Viewpoint: In Mortgage Reform, Broader Scope Needed
Kramer, Edward B., American Banker
Much attention has been paid recently to creating a new regulatory structure to help address the problems in the subprime mortgage market. However, regulation of the entire mortgage origination process itself - particularly third-party relationships, where most of the industry's recent troubles originated - deserves just as much attention or more.
The Financial Crimes Enforcement Network's most recent Suspicious Activity Report Activity Review illustrates the problem at the front end of the process; it said 58% of mortgage-related SARs filed last year were tied to broker-originated loans. On the back end, although the ratings agencies - including Moody's, Standard and Poor's, and Fitch - are making good-faith efforts to improve their analytic methodologies, there is still progress to be made.
Lenders and regulators need to carefully monitor relationships with, and the activities of, mortgage brokers and secondary-market players, including investment bankers, securities rating agencies, and investors.
Wall Street in particular needs to be able and willing to recognize risk and manage that risk in a prudent and responsible manner.
There have been some positive steps in this direction. The Department of Housing and Urban Development's recent proposal to revise the Real Estate Settlement Procedures Act is one example.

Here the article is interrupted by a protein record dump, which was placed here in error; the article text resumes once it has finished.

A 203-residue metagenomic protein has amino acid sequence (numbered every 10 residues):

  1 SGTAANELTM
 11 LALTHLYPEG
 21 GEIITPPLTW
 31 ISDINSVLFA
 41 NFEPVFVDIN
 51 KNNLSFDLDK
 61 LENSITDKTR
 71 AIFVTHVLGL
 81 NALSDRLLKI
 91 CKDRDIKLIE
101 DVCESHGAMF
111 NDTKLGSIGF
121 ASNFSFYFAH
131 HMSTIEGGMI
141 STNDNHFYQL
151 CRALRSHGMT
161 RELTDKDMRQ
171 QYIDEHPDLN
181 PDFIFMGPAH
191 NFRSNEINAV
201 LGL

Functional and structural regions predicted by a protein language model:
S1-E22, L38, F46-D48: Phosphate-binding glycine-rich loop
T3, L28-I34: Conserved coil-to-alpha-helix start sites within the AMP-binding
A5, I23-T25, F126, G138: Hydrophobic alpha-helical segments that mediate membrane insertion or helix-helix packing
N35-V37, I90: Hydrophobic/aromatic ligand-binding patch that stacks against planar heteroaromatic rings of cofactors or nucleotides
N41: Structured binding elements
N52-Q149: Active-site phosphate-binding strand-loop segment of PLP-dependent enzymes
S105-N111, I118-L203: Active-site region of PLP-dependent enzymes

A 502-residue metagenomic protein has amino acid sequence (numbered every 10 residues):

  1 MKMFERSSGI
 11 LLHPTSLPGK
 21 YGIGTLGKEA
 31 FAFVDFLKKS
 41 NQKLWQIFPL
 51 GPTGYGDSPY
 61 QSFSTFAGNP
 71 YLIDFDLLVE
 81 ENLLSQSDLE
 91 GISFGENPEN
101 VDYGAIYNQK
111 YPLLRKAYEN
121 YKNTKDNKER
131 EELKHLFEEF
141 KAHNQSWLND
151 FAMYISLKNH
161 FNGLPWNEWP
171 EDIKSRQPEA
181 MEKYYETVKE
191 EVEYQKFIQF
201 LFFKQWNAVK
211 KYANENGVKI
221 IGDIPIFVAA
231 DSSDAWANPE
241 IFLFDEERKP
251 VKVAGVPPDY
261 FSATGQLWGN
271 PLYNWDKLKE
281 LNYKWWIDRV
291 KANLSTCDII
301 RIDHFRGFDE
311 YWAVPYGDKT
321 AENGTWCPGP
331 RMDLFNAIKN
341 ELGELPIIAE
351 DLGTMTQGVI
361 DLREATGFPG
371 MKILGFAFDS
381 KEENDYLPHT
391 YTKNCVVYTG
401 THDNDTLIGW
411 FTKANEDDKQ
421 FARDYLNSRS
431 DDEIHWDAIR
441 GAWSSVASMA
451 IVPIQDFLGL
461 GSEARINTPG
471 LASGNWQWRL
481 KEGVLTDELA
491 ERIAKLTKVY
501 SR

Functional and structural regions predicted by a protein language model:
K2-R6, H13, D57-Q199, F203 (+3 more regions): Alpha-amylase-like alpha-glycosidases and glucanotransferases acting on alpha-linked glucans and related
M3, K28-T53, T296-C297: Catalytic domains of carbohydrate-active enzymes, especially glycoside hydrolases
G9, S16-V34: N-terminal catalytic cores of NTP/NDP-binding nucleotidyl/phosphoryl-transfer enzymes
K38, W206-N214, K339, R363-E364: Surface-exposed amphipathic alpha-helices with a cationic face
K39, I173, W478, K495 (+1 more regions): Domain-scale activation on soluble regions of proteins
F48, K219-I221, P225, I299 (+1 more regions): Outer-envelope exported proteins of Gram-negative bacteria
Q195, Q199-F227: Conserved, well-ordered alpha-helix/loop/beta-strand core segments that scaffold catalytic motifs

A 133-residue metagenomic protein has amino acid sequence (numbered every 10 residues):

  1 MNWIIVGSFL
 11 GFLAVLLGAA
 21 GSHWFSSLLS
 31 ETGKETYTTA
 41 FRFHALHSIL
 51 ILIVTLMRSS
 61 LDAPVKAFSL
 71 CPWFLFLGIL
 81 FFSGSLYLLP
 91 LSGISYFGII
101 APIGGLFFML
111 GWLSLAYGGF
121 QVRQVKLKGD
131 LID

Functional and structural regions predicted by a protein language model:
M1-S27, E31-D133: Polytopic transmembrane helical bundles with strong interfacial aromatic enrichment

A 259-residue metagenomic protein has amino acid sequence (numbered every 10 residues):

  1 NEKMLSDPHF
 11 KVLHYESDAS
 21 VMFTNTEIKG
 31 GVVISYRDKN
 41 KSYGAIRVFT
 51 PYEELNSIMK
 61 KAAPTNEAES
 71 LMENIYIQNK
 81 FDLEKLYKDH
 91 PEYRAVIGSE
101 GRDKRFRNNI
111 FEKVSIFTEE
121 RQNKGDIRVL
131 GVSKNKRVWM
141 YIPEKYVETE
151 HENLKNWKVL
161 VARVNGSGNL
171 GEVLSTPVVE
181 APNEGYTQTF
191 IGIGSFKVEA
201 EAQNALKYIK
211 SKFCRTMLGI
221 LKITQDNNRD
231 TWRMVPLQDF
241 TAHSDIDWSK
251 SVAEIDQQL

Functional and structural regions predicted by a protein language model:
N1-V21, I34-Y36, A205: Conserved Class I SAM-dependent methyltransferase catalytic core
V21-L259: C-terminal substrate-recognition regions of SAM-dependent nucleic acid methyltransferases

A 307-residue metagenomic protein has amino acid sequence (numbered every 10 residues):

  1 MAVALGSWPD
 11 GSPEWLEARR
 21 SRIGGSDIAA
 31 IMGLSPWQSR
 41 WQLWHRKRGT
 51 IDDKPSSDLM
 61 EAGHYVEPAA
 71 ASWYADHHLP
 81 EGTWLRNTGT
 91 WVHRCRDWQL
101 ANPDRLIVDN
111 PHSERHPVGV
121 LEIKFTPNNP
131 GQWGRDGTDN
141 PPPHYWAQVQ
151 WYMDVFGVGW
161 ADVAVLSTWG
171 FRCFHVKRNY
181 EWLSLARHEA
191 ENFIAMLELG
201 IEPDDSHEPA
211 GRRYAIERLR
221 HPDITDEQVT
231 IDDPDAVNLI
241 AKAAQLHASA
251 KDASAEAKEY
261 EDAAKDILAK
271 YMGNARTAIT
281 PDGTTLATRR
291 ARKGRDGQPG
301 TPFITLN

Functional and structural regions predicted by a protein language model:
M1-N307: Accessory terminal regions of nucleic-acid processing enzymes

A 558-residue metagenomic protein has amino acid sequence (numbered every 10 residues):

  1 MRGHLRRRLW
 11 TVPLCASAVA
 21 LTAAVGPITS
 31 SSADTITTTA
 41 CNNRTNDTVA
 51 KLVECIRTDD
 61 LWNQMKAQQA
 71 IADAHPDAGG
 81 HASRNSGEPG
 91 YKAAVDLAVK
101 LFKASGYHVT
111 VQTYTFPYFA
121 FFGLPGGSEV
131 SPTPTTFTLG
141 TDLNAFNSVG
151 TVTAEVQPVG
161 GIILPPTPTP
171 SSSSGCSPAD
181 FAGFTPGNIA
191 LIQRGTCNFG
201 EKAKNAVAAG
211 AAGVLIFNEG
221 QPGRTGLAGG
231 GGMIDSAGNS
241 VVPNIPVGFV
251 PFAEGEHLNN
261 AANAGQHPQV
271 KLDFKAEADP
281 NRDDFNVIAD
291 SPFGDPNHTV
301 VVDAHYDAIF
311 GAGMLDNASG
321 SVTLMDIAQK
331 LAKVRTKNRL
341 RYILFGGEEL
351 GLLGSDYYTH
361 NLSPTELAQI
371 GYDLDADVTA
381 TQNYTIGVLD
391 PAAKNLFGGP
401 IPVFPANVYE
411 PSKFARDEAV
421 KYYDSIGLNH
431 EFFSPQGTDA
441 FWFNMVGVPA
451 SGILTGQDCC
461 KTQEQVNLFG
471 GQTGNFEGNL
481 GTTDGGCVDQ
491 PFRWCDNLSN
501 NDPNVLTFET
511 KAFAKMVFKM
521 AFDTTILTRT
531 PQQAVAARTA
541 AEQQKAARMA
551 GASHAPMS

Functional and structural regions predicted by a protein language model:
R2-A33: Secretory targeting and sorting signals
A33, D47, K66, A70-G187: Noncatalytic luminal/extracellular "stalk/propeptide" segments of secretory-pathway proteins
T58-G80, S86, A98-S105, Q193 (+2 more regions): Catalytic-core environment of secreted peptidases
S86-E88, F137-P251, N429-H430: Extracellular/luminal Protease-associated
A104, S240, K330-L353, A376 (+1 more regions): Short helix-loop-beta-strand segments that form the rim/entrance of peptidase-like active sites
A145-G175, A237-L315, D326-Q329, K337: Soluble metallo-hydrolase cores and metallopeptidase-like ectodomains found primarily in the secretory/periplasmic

The proposal to overhaul home mortgage disclosure rules and help borrowers compare mortgage offers would likely require lenders and brokers to give borrowers a standard four-page "good-faith estimate" that would summarize the terms and settlement costs for the mortgages they offer.
The Federal Reserve Board's proposed revisions to Regulation Z - or the Truth-in-Lending Act - and the Home Ownership Equal Protection Act are some other good steps. And so is the creation of the National Mortgage Licensing System by the American Association of Residential Mortgage Regulators and the Conference of State Bank Supervisors. All of these moves mean that lenders will need to monitor, analyze, and manage critical borrower data - preventing loan infractions before they happen.
But more needs to happen and additional positive steps can be implemented practically and effectively. For example, lenders need to pay closer attention to sources of funding for potential predatory-lending activities - loans or investments that violate federal or state consumer protection laws, including fair-lending regulations. …